The advice of Athens Olympic 100m champion Gatlin, a close friend of Felix who accompanied her at the Emmys, was among the factors in leading her to turn professional.

“It’s good for the sport and it’s nice to see the whole generation of younger athletes ruling on the professional circuit,” Felix said.

Learning the art of patience

Felix took a few bumps in her first full season as a professional. During the indoor season, she finished seventh in the 60m final in the USATF Indoor championships, an event she ran in order to improve her start. In early season outdoor all-comer meets, Felix was humbled running the 800m to build endurance.

“(Connolly) explained that I wouldn’t be running fast for awhile,” Felix said. “It was hard to be patient early and to have that trust that it would come eventually when I had been used to being at the level that I was last season. When we got into speed-work a month before the Trials, it started coming together.”

Sudden change of coach

Felix was left in limbo after the Olympics when she parted ways with Connolly, who had moved from Virginia to California to work privately with Felix.

“We trained through the Olympics and after that decided that we weren’t working together anymore,” Felix said.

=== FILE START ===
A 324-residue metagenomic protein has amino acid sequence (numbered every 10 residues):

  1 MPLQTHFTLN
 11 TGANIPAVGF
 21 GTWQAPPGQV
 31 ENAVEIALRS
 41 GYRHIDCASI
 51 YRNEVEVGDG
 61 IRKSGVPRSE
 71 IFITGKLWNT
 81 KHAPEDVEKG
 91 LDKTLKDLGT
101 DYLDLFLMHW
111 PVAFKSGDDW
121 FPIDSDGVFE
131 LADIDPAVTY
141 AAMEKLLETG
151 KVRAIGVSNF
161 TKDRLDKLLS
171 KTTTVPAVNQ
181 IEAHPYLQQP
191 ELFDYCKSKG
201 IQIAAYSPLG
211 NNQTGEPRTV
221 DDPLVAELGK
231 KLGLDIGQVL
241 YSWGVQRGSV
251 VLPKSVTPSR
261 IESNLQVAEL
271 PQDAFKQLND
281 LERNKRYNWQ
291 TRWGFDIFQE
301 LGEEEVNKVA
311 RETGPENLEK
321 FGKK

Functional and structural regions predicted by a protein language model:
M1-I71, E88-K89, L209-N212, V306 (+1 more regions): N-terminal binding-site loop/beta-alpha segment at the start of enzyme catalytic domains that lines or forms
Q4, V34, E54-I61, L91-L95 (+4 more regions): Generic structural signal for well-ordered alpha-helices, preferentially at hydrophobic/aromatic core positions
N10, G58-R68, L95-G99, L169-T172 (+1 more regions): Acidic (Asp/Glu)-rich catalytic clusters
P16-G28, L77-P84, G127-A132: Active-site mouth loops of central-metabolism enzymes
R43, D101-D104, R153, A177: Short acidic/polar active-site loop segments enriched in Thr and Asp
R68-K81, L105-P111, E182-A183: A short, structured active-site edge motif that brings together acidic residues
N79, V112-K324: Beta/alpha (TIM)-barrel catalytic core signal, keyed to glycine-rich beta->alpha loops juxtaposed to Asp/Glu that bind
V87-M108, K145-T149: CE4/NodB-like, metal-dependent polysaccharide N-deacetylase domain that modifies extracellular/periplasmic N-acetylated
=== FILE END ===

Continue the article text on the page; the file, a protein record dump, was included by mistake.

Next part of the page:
Felix said among the factors in the decision was the difficulty of training alone and the desire to remain in Los Angeles, where she attends classes at USC where she is studying to become an Elementary School teacher and shares an apartment with her older brother Wes, a 2002 World Junior 200m bronze medallist and second leg on U.S. World junior record 400m relay squad.

After a two-month hiatus from training after the Olympics, partly due to the lack of a coach, Felix sought the assistance of Bobby Kersee. After a brief meeting, Felix began training with the husband of World Heptathlon record holder Jackie Joyner-Kersee three weeks ago.

Felix said she had always respected Kersee as a coach and admired his wife’s charitable work with the JJK Youth Center Foundation, which supports the development of leadership programmes in urban areas across the U.S.

Competitive training partners

Among Felix’s new training partners are Olympic 100m hurdles champion Joanna Hayes, U.S. Olympians Sheena Johnson and Michelle Perry, and Heptathletes Eunice Barber of France and Canada’s Nicole Haynes.

“It was rough training all year by myself,” Felix said. “I needed competitive training partners. I just wanted to check into the local training possibilities. Bobby and I clicked right away and I decided to explore that. I fit in well with his camp.”


Felix plans to run an abbreviated indoor schedule in preparation for the 200m in the 2005 World Championships in Helsinki and her first full season on the European circuit in the summer.

“My whole goal my first year was to make the Olympic team,” Felix said. “It brought a lot of excitement and confidence to medal. The main issue was if I was ready or needed time to develop in college. Everything was so new and complicated this year and adjusting to how things work as a professional.’’

It seems to have all worked out in the end for Felix.

Kirby Lee for the IAAF